-Those who supposed that the protectionists would be contented with their victory were much mistaken. No sooner was the tariff of 1824 gained, when an agitation for higher duties was begun, the general depression and the illiberal commercial policies of other nations being the main pretexts. A change, however, was taking place in England, which in a measure compelled the protectionists to seek new reasons for their movement. The trade between the United States and the West Indies had been the cause of much retaliatory legislation on the part of Great Britain and this country since 1815; but in spite of restrictions and prohibitions a profitable though illegal commerce was maintained by American merchants. The measures adopted by the English parliament had not only aroused our congress, but had given rise to threats of retaliation on the part of other European nations. Mr. Huskisson, then president of the English board of trade, was wise enough to recognize the necessity of a change in commercial policy, and inaugurated his system of reciprocity in 1823, which was carried into effect in the following year. This marks the first breach made in England’s protective system, and logically led up to the repeal of the corn laws and the abolition of all protective duties, so that at the very time that England was throwing open her ports and removing the restrictions that were imposed on her commerce, the United States was preparing to increase the tariff and raise higher the barriers which were intended to limit her foreign trade.

Author of this text: Worthington C. Ford.

Duties Tariff Elimination and Fees under NAFTA

Goods brought into Canada, Mexico and the United States are subject to customs duties and taxes. Each country has its own rate of duties. The amount of duties charged is based on the harmonized tariff system classification number of the good, value and origin.

Tariffs and the State Laws

Tariffs (Communications Legislation)

This section introduces, discusses and describes the basics of tariffs. Then, cross references and a brief overview about Communications Legislation is provided. Finally, the subject of Federal Legislation in relation with tariffs is examined. Note that a list of cross references, bibliography and other resources appears at the end of this entry.

Tariffs (Local Exchange Carriers)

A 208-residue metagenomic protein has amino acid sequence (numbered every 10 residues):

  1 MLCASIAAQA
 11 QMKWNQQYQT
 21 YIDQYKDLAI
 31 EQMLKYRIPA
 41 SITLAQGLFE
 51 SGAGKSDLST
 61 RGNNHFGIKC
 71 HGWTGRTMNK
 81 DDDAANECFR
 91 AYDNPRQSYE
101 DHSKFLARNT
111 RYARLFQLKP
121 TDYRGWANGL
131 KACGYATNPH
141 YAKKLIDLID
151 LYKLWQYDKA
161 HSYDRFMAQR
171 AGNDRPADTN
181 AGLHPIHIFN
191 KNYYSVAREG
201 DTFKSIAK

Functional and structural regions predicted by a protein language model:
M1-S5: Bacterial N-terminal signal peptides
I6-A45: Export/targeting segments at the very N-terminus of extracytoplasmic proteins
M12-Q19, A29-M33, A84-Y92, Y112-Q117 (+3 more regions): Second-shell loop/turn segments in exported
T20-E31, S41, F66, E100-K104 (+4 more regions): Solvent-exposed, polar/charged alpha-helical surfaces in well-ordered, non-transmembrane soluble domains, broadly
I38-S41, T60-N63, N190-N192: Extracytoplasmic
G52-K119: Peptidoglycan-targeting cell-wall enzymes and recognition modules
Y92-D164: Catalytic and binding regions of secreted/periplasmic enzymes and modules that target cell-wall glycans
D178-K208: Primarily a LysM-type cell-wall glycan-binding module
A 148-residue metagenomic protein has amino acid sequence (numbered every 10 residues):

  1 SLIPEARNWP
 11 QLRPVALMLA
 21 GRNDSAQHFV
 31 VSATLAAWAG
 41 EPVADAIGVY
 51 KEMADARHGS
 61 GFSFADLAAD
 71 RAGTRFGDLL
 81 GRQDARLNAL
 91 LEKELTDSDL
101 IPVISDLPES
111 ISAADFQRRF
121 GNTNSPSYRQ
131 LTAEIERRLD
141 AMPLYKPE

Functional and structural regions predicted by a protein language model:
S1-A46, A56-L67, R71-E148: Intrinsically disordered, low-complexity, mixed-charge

This section introduces, discusses and describes the basics of tariffs. Then, cross references and a brief overview about Local Exchange Carriers is provided. Finally, the subject of Telephone Services in relation with tariffs is examined. Note that a list of cross references, bibliography and other resources appears at the end of this entry.

Tariffs (Long Distance Telephone Services)

This section introduces, discusses and describes the basics of tariffs. Then, cross references and a brief overview about Long Distance Telephone Services is provided. Finally, the subject of Telephone Services in relation with tariffs is examined. Note that a list of cross references, bibliography and other resources appears at the end of this entry.

Tariffs (Telecommunications Legislation)

This section introduces, discusses and describes the basics of tariffs. Then, cross references and a brief overview about Telecommunications Legislation is provided. Finally, the subject of Federal Legislation in relation with tariffs is examined. Note that a list of cross references, bibliography and other resources appears at the end of this entry.

Finding the law: Tariffs in the U.S. Code

A collection of general and permanent laws relating to tariffs, passed by the United States Congress, are organized by subject matter arrangements in the United States Code (U.S.C.; this label examines tariffs topics), to make them easy to use (usually, organized by legal areas into Titles, Chapters and Sections). The platform provides introductory material to the U.S. Code, and cross references to case law. View the U.S. Code’s table of contents here.


Further Reading


Tariffs: Open and Free Legal Research of US Law

Federal Primary Materials

The U.S. federal government system consists of executive, legislative, and judicial branches, each of which creates information that can be the subject of legal research about Tariffs. This part provides references, in relation to Tariffs, to the legislative process, the federal judiciary, and the primary sources of federal law (cases, statutes, and regulations).

Federal primary materials about Tariffs by content types:

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US Constitution
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Federal Case Law and Court Materials

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Presidential Materials

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Federal Legislative History Materials

Legislative history traces the legislative process of a particular bill (about Tariffs and other subjects) for the main purpose of determining the legislators’ intent behind the enactment of a law to explain or clarify ambiguities in the language or the perceived meaning of that law (about Tariffs or other topics), or locating the current status of a bill and monitoring its progress.

State Administrative Materials and Resources

State regulations are rules and procedures promulgated by state agencies (which may apply to Tariffs and other topics); they are a binding source of law. In addition to promulgating regulations, state administrative boards and agencies often have judicial or quasi-judicial authority and may issue administrative decisions affecting Tariffs. Finding these decisions can be challenging. In many cases, researchers about Tariffs should check state agency web sites for their regulations, decisions, forms, and other information of interest.

State rules and regulations are found in codes of regulations and administrative codes (official compilation of all rules and regulations, organized by subject matter). Search here:

State opinions of the Attorney General (official written advisory opinions on issues of state law related to Tariffs when formerly requested by a designated government officer):